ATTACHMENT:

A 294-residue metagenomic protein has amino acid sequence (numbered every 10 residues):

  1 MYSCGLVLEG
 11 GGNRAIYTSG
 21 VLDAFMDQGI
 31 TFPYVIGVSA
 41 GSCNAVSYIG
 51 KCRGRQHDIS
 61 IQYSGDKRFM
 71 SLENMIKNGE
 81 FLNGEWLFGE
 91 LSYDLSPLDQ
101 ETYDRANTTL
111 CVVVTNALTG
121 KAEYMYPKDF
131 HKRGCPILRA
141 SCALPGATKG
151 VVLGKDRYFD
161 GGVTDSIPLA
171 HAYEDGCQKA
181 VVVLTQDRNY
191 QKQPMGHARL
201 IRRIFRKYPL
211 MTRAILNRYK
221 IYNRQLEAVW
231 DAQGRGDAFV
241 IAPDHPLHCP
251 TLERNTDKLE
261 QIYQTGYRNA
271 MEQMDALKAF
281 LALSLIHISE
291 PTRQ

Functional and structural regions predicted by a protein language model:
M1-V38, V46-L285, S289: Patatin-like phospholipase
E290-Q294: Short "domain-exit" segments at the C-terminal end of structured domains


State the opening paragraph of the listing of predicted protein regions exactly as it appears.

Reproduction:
A 294-residue metagenomic protein has amino acid sequence (numbered every 10 residues):